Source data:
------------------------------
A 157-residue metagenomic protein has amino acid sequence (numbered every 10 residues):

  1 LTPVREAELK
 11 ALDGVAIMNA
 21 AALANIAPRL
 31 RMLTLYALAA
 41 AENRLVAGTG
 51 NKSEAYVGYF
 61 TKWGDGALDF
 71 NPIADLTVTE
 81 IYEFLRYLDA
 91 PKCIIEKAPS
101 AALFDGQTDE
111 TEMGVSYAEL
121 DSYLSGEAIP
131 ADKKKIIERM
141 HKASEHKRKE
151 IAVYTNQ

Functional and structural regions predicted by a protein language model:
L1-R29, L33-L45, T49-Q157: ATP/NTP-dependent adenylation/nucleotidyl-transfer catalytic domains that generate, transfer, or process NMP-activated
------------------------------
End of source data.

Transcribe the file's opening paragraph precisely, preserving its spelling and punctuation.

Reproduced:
A 157-residue metagenomic protein has amino acid sequence (numbered every 10 residues):